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What do I need to do to keep my career moving? (engineer-filter)
March 29, 2012 5:30 PM   Subscribe

What do I need to do to keep my career moving? (engineer-filter)

What do I need to do to keep my career moving? (engineer-filter)

Background:
I'm a mechanical engineer with skills in design for high volume plastic manufacture as well as prototyping.

I just had my first review (6 months) at my first real job. I had good remarks. I fell behind on hitting some deadlines but in the end I had good remarks for my analysis, design, and communication skills (75% of the people I interact with are in China).

Problem:
My goals for the next 12 months and beyond are to (1) get recognition by making my boss (director) and his boss (C-level) look good and (2) develop my own skills. I'm in consumer product development now and I see myself at least attempting to start my own company in the next 3 years.

Goals:
1) Find the exact break-down for design costs (NRE) and try to get under budget.
2) Learn good project (and people) management skills.
a. Already set solid milestones to hit (both personal and with other teams)
b. I'm halfway through Get Things Done.
3) Deepen my understanding of manufacturing (metals and other processes), analysis (FEA and statistical), root cause analysis, and marketing.
4) Improve my CAD skills (particularly surfacing).

Questions:
- What concrete things can I do for (2) and (3), particularly with respect to marketing and analysis?
- Any good manufacturing textbooks or journals?
a. For plastics, I only ran into ultrasonic welding because I had to learn how to use it. How do get more broad and in-depth knowledge?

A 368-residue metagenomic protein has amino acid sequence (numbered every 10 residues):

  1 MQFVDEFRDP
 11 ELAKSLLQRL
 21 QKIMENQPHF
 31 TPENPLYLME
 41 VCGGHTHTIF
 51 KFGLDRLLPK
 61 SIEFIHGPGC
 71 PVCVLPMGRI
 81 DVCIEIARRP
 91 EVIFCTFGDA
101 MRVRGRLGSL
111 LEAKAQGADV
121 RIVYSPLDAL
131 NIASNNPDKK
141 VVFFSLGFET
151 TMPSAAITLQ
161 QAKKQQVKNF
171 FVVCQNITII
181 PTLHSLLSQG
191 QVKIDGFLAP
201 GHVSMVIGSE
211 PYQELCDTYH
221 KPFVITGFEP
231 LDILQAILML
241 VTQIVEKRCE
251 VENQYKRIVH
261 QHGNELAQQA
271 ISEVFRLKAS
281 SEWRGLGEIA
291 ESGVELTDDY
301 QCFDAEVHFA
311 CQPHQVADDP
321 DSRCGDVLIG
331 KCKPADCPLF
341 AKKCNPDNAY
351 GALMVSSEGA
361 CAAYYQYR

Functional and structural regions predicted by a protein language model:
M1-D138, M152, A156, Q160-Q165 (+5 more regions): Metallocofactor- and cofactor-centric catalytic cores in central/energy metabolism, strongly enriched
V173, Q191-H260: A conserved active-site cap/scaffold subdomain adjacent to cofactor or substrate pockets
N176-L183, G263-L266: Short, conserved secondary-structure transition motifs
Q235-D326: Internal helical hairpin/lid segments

b. For metals, I want to learn everything from die-casting to anodizing.
- Any good business/marketing textbooks? I've already read Thinking in Systems and Personal MBA.
- What goals should I add to the list?
posted by just.good.enough to Work & Money (3 answers total)
 
My boss is great at managing people, and here's how he does it:

Constant communication - talk about potential issues before they become bigger.

It's about the situation - approach every issue as a situational issue, that you can both work through, rather than making it about something that someone did wrong.

Also, take responsibility for issues yourself. It's a amazing that when I screw up, my boss says "I should have communicated this better to you. What can we do to make this work better next time?" Sure makes it a lot easier to admit to my mistakes and solve problems when I'm not afraid of getting in shit. And I have an immense amount of respect for him because of it.

Feedback - If I'm doing well, or not, I hear about it. I don't have to wonder what my employers are thinking and it's great. Another key thing - give genuine praise at every opportunity. I can take lots of harsh constructive criticism from my boss, no problem, because when I do something well there's so much praise.
posted by Jade_bug at 10:18 PM on March 29, 2012


The Handbook of Manufacturing Processes is my first go-to book for processes I run into that I am unfamiliar with. It covers everything at a broad level.

Something that might be helpful in terms of improving analysis in general are some quality classes or manufacturing classes. My undergrad is in Mech E and my grad was in Manufacturing Eng. The manufacturing degree focused more on quality type analysis and design for manufacture as well as statistical methods for evaluating designs and processes. I think it was a good addition to my mechanical design abilities, though I ended up with my next job in software that focuses on manufacturing and cost...
posted by chiefthe at 12:40 AM on March 30, 2012


On Marketing: if you did read Personal MBA, take a closer look at Josh Kaufman's 99 books to read list. (I'm working through several of them myself.) The Ries and Trout book is great, as well as the ones he recommends by Seth Godin.

Think about the 'how' of your 'people management skills' piece. With any organization, it takes a lot of effort to stand out, to participate in teams, etc. I myself like the Harvard Business Review blogs, this is a post about 'One skill all leaders should work on', applicable at any level.
posted by scooterdog at 7:12 AM on March 30, 2012


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